These are the planes the Air Force doesn’t want you to photograph from short distance

Mar 14 2013 - 10 Comments

Even if you can find thousand images of these planes on websites, forums, etc., there’s a weird U.S. Air Force rule according to which some planes involved in Red Flag exercises can’t be photographed from inside the base.

For instance, during RF 13-3 currently underway, Langley’s F-22 stealth fighters, Shaw Air Force Base’s F-16CJ and few more planes were among the aircraft within a restricted list during the Media Day hosted by Nellis Air Force Base.

EC-130

Obviously, there are no off limits planes if you take pictures from outside the base’s fence, where several spotters and photographer usually observe and shoot with powerful lenses the aircraft arriving and departing from the airbase located northeast of Las Vegas.

F-22 bottom

Sometimes restrictions apply to single aircraft parts (“B-2’s tail end“) or to entire fleets (“all the “OT” tailed planes are off limits”) whereas some are just temporary and are lifted every now and then: all the Langley F-22s coded “FF” were fair game at last year’s Red Flag whereas UAE Air Force Mirage 2000s, were not allowed during RF 13-2 but could be shot and filmed as they flew from Nellis for the subsequent Green Flag.

F-22

Noteworthy, pictures of some of the “taboo planes” taken by service photographers are then posted at high resolution on the USAF or DoD websites and Flickr photostreams, even if they depict some sensitive things (as “Dreamland”)

F-16CJ 2

According to internal sources, even if none is a “black project” there are serious reasons why the Air Force doesn’t want some pictures taken and put in the public domain from inside the base; most probably, from short distance, cameras could get some minor changes in the airframes that could unveil new systems being tested that zoom from distance won’t notice.

OT F-15s

Complying with the above mentioned restrictions, we haven’t taken any forbidden shot from inside the base.

And, to be honest, we haven’t caught anything weird on the restricted planes based on the photos in this post (obviously taken from outside the base) possibly proving that restrictions work as photos taken from a certain distance don’t unveil sensitive details.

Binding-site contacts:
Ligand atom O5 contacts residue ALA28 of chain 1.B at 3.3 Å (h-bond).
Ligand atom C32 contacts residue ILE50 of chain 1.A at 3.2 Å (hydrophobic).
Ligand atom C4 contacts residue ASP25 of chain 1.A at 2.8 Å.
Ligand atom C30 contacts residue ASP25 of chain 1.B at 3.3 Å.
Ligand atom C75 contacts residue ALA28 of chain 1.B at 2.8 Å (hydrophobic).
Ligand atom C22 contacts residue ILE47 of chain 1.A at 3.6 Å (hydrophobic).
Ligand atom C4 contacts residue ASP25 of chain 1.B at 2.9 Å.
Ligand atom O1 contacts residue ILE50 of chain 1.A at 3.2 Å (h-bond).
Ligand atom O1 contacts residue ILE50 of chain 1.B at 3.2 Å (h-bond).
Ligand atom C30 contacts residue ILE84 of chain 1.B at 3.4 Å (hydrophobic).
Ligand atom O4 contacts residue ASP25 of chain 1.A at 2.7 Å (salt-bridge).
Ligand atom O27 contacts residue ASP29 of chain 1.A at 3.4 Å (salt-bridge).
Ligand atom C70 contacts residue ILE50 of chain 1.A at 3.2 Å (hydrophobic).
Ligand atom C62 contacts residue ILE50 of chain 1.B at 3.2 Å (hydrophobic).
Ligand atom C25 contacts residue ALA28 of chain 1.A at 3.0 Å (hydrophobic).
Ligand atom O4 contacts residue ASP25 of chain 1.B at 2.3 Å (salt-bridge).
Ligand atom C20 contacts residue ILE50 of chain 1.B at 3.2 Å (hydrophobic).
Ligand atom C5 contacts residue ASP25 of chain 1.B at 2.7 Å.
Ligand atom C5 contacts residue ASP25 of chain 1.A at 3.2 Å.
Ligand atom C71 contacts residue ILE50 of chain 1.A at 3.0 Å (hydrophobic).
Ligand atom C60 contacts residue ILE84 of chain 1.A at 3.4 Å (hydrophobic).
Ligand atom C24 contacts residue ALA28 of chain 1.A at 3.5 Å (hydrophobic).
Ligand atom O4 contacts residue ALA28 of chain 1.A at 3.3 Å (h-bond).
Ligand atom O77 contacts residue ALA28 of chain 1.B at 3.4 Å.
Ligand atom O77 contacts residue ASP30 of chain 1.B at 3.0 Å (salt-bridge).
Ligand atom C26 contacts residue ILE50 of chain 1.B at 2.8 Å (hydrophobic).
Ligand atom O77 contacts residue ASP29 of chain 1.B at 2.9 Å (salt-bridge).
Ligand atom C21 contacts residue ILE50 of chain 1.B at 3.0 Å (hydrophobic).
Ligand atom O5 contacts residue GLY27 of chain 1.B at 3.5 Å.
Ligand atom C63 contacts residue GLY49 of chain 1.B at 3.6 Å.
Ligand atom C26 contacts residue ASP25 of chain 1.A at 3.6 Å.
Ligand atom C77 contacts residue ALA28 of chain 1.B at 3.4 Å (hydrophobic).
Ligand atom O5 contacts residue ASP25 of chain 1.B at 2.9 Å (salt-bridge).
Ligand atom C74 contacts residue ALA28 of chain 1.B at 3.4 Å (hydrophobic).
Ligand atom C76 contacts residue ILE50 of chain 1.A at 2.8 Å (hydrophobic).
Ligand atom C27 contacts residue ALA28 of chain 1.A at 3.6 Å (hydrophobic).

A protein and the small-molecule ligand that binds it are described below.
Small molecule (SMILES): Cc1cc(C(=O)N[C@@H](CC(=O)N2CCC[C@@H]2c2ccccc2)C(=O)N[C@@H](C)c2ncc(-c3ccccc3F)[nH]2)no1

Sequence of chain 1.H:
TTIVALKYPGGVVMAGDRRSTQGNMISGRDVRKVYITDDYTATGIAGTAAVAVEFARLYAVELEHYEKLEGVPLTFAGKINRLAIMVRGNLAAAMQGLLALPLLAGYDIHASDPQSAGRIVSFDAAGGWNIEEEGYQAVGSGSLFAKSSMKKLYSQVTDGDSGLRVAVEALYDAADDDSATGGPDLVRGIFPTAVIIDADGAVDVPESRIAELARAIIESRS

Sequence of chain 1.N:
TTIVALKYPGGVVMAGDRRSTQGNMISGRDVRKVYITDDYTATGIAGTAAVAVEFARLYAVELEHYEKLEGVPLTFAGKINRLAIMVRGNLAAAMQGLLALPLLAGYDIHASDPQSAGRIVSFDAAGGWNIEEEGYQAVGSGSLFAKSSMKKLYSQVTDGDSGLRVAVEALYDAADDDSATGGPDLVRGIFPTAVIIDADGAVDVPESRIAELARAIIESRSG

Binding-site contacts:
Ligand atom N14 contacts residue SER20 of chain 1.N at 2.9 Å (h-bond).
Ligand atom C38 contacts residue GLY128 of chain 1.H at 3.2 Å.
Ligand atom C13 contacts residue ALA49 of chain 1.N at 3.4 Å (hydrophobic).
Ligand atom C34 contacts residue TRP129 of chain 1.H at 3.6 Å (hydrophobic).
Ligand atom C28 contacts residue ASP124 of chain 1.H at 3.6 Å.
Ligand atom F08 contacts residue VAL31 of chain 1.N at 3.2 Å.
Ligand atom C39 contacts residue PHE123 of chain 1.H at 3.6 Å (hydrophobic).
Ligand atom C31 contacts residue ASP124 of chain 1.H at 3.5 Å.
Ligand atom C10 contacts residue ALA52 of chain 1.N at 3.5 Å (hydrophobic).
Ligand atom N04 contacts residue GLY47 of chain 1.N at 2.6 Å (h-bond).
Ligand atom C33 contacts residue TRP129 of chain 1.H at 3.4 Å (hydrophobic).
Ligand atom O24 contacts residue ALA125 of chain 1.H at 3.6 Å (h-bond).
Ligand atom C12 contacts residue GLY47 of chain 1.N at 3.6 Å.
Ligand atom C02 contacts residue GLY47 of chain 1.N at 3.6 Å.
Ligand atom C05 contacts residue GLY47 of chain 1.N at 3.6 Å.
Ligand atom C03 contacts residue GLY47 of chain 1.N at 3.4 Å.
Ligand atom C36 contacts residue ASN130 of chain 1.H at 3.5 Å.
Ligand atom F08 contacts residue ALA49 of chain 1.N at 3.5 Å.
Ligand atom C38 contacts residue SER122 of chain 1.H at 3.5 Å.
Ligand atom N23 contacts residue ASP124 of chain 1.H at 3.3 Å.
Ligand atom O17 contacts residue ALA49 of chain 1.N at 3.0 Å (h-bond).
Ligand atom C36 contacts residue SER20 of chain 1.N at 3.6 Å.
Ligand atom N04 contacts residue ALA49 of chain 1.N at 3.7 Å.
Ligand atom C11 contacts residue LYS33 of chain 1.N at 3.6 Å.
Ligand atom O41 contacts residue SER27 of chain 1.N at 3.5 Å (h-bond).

Anyway, in your opinion, what’s the reason why aircraft in this post can’t be photographed from the inside?

91-0325-OT. F-15E. 422TES. Nellis 25.02.2013

81-0030-OT-53 TEG. F-15C. 422TES. Nellis 26.02.13

All images David Cenciotti & Tony Lovelock

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  • Jay

    What’s the netting on the tail end of that C-130?

    • http://www.facebook.com/Zaphod58 Steve Fortson

      It’s similar to a trailing wire antenna carried on the E-6 and E-4 aircraft. The EC-130 is used on electronic warfare missions including psyop missions, which include broadcasting over tv and radio. That wire framing acts as a giant radio antenna.

    • Jarol

      That’s what’s affectionately known as the “cheese grater” antenna. That’s not just any C-130. That’s an EC-130H COMPASS CALL

  • http://www.facebook.com/Zaphod58 Steve Fortson

    I can see why they didn’t want pictures of the EC-130. Number 3 engine has a really bad leak, can’t tell if it’s prop or oil though, although it looks like it might be prop, since it’s coming from the front of the engine back.

    • http://www.facebook.com/people/Lawrence-D-Wood/100000005183099 Lawrence D. Wood

      That’s just the shadow from the propeller blade.

  • Bigdirk

    Could it be that any reconfiguration of these aircraft, or whichever squadrons are represented, could give away the possible location of the next US area of operations? Such as Korea?

  • TangoIce

    The F-16 is carrying two different AIM-120 – the fins on the left wing are larger than the right wing? C vs D model?

  • LKY1965

    Most likely these are top-units that will be rushed to fight any future conflict around the world like North Korea or Iran. Pictures of the aircraft could be used to corroborate POW’s story in case the enemy manages to capture a downed pilot…

  • Zinger Aviation Media

    Seeing as I’m on the east coast and having never been to Nellis yet cover a Red Flag, I do know several talented photographers who have covered Red Flags in the past.

    Public Affairs and the respective squadrons asked that certain airplanes and angles not be photographed or filmed. This happens all the time at the Red Flag events at Nellis when PAO invites a handful of photographers out between the runways. Why the restrictions. Because. Because why? Well, that would probably get you kicked off base for asking that.

    Oh, you’re still looking for a legitimate reason? OPSEC.

  • CharleyA

    The USAF can be pretty anal about photographing airplanes and cockpits, the Navy decidedly less so.